If you’ve stayed in a hotel room, you’ve probably held a television remote that had been held hundreds of times before you. Through a study by Katie Kirsch of the University of Houston, Kirsch and her team found that television remotes in hotels had an average of 67.6 colony-forming units of bacteria per square centimeter. These findings also proved to suggest that housekeepers and hotel maids spend only around 30 minutes per room in a typical shift, often neglecting to clean common items like remote controls. Even when they do clean items like remote controls, room cleaners often spend too little amount of time disinfecting to completely kill off the remaining bacteria growing on the remote. As a result, there is a significant risk for microbial contamination in hotel rooms, as well as spreading the bacteria to a home or office. Television remotes are therefore number four on this top ten list.
After ten years of use of a mattress, it has been shown that old mattresses will weigh more than twice the weight of what it was when it was first purchased. The reason? Dust mites and dead skin cells, in addition to bacteria and germs get buried deep into the mattress gradually over time. According to a new study conducted by Check Safety First, it was found that hotel beds are used by thousands of travelers and are never cleaned or disinfected after the high level of use. They reported that often hotels will only change and clean bed sheets and pillow covers, and leave everything else the same. Additionally, hotels often purchase reconditioned mattresses in an effort to save money. These mattresses, however, are often filled with high amounts of dust and flakes of skin, leading to illnesses not even a toilet seat would have. These combined reasons make bed mattresses number three on the list.
In a study by Dr. Ron Cutler of the University of London, the biomedical scientist found that out of 200 bills of currency, 26 of the notes contained significant levels and concentrations of bacteria. Additionally, bacteria such as E. coli was discovered, along with Staphyloccus aurenus. Even more concerning, nearly 80 percent of the bank notes used in the study contained some traces of bacteria on them, significantly increasing the potential for ailments and sicknesses. If that wasn’t enough, a study from the Melbourne’s Public Defender office discovered that a single note of currency had bacteria levels that were 6.4 times greater than readings from restrooms, leading money to be dirtier than toilets. For this reason, money got number two on the list.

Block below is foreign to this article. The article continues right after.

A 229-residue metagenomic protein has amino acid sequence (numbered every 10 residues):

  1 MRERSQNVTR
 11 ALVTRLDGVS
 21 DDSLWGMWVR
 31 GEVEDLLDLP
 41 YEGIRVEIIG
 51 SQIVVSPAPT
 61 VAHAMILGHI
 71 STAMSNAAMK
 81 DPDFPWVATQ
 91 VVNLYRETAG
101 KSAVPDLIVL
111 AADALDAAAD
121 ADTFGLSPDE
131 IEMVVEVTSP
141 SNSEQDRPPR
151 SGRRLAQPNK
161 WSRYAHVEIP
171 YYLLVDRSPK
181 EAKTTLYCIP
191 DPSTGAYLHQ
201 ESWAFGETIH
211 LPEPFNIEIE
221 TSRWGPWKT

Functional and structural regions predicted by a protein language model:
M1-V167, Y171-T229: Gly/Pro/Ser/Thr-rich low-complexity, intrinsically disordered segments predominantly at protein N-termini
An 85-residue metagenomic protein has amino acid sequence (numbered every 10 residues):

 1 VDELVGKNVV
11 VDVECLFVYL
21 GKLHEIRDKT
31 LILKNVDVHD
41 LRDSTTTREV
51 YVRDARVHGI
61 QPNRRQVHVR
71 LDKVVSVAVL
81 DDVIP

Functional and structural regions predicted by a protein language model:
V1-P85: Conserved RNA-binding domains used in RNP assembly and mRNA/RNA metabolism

1. Kitchen Sponges
The first place spot on this list belongs to the common household kitchen sponge. According to Roxanne B. Sukol, a medical director of the Cleveland Clinic’s Wellness Enterprise, kitchen sponges can contain as much as 10 million individual bacteria organisms per square inch of sponge. In other words, a kitchen sponge can be as much as 200,000 times dirtier than the surface of most toilet seats. The main reason why sponges are dirtier than toilet seats is due to the fact that the sponges are used to clean off food particles from unclean kitchen dishes. However, when the food particles are removed, they tend to stay attached to the sponges, festering bacteria and spreading the organisms to clean dishes. It is therefore best to replace and clean sponges thoroughly before use, decreasing the spread of germs and preventing future illnesses. As a result, kitchen sponges are the number one dirtiest items compared to a toilet seat.